Frustrated New London residents appeal to council, police for help against drunks, drug users, panhandlers

New London - From public urination and drunkenness to aggressive panhandling and drug use, residents and business owners told city councilors Monday they want to see an end to what they described as behavior so bad they are afraid to walk in their own neighborhood.

Nine people from the Bank and Blinman street area of downtown, some from Harbour Towers, addressed the public safety committee of the City Council to voice their angst. Much of the frustration centered on the area of the Ravi convenience store and the "The Island," a grassy patch and popular hangout in front of the privately-owned Shaw Mansion.

"A normal part of my walks is to see people urinating, defecating, vomiting, panhandling, intimidating … ," said Bank Street resident Michael McJunkins. "It happens continually."

Others voiced similar sentiment, complaining about the loud obnoxious behavior and heckling or people outright demanding money.

"It's very intimidating and frightening walking alone. I don't like to do it," said Laura Miranda Hansen. "I love this city. I think this city has incredible potential but with this situation who wants to come here. It's disturbing and sad."

Tambria Moore, who also spoke at Monday's meeting, suggested the city should ensure area case managers for the homeless "are managing their case load."

But others rejected the notion the problem is homeless population alone and more about "large groups of wasted unruly people," said Steve Schneidermeyer.

Kyle Hurst, owner of the Seahund Restaurant, said he's seen some recent improvements because of more visible police patrols but said groups of people blocking the path of patrons is "going to severely impact business."

City Councilor Erica Richardson said she had called on residents to air their concerns and already set up a meeting between police and some of the residents in an effort to identify the problems. The solutions are not so easy.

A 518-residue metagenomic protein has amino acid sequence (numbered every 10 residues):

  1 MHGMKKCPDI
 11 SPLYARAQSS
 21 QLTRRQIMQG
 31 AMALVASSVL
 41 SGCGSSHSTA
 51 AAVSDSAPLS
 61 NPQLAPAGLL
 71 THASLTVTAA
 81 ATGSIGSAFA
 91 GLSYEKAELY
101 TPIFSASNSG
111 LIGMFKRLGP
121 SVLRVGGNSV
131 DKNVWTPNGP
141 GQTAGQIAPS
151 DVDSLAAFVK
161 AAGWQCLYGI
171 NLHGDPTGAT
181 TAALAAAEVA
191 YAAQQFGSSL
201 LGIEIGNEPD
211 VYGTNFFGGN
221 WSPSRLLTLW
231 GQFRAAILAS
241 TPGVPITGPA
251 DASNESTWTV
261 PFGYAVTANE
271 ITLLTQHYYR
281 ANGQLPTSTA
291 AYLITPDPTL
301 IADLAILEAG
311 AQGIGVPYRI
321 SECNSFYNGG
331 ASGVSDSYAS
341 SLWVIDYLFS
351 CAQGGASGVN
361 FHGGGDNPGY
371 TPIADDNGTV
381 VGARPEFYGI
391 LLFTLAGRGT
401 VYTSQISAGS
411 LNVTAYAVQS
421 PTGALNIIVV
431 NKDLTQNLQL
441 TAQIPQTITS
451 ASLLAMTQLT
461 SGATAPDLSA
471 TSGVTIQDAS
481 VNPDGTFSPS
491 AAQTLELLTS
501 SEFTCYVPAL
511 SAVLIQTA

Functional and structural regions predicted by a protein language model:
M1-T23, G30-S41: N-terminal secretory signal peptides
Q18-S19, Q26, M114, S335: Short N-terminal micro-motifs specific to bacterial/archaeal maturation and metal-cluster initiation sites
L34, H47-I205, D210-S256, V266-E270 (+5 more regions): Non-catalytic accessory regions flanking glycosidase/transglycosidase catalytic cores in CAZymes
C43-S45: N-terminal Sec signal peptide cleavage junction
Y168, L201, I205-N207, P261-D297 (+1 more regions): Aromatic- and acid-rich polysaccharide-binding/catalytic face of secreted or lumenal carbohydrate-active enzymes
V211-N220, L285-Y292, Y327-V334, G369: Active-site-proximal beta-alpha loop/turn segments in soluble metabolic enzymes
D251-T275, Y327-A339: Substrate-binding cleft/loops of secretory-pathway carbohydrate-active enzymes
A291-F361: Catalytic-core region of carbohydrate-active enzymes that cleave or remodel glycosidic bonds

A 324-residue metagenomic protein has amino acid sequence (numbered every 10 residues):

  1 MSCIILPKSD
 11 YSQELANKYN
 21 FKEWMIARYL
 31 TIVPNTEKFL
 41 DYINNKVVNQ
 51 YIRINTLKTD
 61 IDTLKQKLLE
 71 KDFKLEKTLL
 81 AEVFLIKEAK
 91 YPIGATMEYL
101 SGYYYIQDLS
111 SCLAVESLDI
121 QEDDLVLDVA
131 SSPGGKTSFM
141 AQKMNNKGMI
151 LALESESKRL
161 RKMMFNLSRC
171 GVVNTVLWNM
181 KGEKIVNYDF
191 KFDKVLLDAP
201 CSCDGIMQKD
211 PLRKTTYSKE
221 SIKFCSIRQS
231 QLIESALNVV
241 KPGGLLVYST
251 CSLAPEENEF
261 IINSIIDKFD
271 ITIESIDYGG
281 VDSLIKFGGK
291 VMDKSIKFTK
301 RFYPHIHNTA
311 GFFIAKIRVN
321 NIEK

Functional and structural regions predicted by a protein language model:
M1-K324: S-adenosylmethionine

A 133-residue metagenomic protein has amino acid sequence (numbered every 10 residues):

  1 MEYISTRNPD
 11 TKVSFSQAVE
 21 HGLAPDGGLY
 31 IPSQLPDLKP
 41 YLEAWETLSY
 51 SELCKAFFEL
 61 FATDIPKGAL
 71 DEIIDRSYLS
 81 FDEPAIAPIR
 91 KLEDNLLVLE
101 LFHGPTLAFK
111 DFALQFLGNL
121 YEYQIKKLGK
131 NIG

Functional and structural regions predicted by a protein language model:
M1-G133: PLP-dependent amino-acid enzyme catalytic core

"What can we do to send a message that it won't be tolerated in the city of New London?" Richardson asked.

She said it was not the first impression the city should be giving to residents and first-time visitors alike.

The city has already announced an anti-panhandling campaign but Deputy Police Chief Peter Reichard said the quality of life issues are a difficult thing to address immediately with the department at a critical low point in personnel.

Extra manpower, when available, is assigned to downtown patrols, Reichard said

"We've been actively out there with the limited manpower we have," he said.

In the absence of officers, Reichard said there may be some environmental designs to address some issues, things like better lighting, fences or tree trimming. He also raised the idea of a downtown ambassador, uniformed minimum wage employees who could not only show a friendly face to tourists, but act as the "eyes and ears for officers."

He said residents should not hesitate to talk to patrol officers or contact the department about specific issues, either with formal complaints or through the anonymous tip line.

Police Capt. Todd Bergeson said the department has already reached out to the board of directors at the New London County Historical Society and in the process of getting approval to place no trespassing signs in front of Shaw Mansion.

Richardson said she was willing to facilitate more meetings with police if there were complaints from other neighborhoods across town.

One of the complaints comes from the Williams Street area, behind Jennings School, where on Monday several dozen youths played on the basketball court and playground and watched cars from atop a roadside wall.

Richardson said some area residents had reported gang-like activity.

Reichard said there has been criminal mischief and vandalism reported in the area, including some issues with unregistered dirt bikes. He said the school is working to better situate cameras in the area but for the most part there are kids playing in an area designated as a play area.

The criminal issues, he said, has come from just a few in the group and has been addressed. Going forward, Reichard said, is more of a maintenance issue.


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